New TB drug regimen may not work against TB meningitis


Researchers demonstrated in a recent paper that the FDA-approved regimen of three antibiotics, bedaquiline, pretomanid, and linezolid (BPaL), used to treat TB of the lungs caused by MDR strains, is ineffective in treating TB meningitis because bedaquiline and linezolid are restricted in their ability to cross the blood-brain barrier, a network of cells that prevents the entry of pathogens and toxins into the brain. This was observed in animal models.

An international hazard to public health is TB, which is brought on by the bacterium Mycobacterium tuberculosis. It is one of the most lethal infectious agents, according to the World Health Organization. The deadliest type of TB, TB meningitis, develops in about 1%–2% of cases and results in an infection in the brain that increases fluid and inflammation. The BPaL regimen was authorised by the FDA in 2019 to treat MDR TB strains, particularly those that cause pulmonary TB. On how successfully these antibiotics penetrate the blood-brain barrier, there is, however, little information.

The study team created a pretomanid antibiotic that was imageable and chemically equivalent to learn more. They performed research employing direct drug assessments in mouse brains and positron emission tomography (PET) imaging to noninvasively assess pretomanid penetration into the central nervous system in mouse and rabbit models of TB meningitis. According to experts, PET imaging showed good pretomanid brain or central nervous system penetration in both animals. Pretomanid levels in the cerebrospinal fluid (CSF) that surrounds the brain, however, were significantly lower than in mouse brains.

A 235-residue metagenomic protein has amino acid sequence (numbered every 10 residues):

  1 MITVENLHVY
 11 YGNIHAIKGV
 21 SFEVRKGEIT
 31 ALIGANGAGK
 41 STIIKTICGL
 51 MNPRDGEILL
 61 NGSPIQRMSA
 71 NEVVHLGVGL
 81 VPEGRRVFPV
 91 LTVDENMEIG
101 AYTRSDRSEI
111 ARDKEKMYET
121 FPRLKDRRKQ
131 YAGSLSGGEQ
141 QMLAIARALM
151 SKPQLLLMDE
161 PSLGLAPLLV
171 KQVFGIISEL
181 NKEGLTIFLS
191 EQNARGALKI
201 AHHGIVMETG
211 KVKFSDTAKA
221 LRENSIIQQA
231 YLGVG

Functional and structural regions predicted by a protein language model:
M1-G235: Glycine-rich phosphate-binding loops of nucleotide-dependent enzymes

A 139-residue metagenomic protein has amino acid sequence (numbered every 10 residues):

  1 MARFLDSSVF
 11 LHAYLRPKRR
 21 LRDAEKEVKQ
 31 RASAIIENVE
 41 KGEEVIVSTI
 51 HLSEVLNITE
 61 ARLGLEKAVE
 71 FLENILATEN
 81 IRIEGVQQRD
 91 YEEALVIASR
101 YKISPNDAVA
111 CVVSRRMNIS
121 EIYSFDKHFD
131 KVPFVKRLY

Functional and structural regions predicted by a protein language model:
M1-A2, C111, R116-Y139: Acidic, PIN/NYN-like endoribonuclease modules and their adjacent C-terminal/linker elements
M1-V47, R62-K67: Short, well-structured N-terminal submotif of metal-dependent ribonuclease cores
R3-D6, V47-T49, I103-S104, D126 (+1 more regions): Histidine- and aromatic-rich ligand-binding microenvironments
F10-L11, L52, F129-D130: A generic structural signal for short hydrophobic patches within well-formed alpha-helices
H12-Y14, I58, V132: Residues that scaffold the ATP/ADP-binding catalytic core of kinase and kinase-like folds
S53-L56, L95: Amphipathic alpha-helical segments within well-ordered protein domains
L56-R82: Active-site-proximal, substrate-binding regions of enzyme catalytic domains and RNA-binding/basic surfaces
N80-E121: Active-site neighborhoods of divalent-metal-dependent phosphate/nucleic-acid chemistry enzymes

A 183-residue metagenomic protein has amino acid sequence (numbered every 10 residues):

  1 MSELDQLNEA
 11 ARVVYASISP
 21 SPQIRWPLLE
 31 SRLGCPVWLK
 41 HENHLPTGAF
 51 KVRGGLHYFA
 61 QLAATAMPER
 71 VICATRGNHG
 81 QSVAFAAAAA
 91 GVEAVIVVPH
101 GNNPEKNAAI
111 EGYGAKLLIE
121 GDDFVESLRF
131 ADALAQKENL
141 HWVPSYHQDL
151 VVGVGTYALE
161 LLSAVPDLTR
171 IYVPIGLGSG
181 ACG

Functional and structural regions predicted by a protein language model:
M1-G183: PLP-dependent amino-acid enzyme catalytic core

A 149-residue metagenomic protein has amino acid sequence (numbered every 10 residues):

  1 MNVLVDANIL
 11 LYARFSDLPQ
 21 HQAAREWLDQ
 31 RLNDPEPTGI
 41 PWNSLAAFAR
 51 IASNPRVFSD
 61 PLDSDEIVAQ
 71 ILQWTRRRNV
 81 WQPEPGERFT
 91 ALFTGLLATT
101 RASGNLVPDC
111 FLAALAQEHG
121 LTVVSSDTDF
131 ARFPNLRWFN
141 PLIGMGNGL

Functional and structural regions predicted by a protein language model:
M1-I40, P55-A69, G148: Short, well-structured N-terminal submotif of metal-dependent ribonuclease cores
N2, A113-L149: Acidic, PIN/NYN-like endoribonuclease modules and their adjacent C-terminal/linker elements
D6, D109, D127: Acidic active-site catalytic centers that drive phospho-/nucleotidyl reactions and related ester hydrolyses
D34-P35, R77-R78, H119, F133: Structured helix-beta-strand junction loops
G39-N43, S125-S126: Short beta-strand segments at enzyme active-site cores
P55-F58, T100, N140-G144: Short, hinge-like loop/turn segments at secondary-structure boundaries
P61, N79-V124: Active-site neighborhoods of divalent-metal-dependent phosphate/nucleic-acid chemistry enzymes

The effectiveness of the BPaL regimen was next evaluated in comparison to the usual TB treatment, which consists of rifampin, isoniazid, and pyrazinamide, an antibiotic cocktail used to treat drug-susceptible types of TB. Results revealed that after six weeks of therapy, the BPaL regimen in the mouse model was around 50 times less effective at killing germs in the brain than the conventional TB regimen.

Current research, however, points to trials using modest amounts of a medicine as a valid indicator of the drug’s biodistribution.

Journal article: Mota, F., et al., 2022. Dynamic 18F-Pretomanid PET imaging in animal models of TB meningitis and human studies. Nature Communications.

International Union of Immunological SocietiesUniversity of South AfricaInstitute of Infectious Disease and Molecular MedicineElizabeth Glazer Pediatric Aids Foundation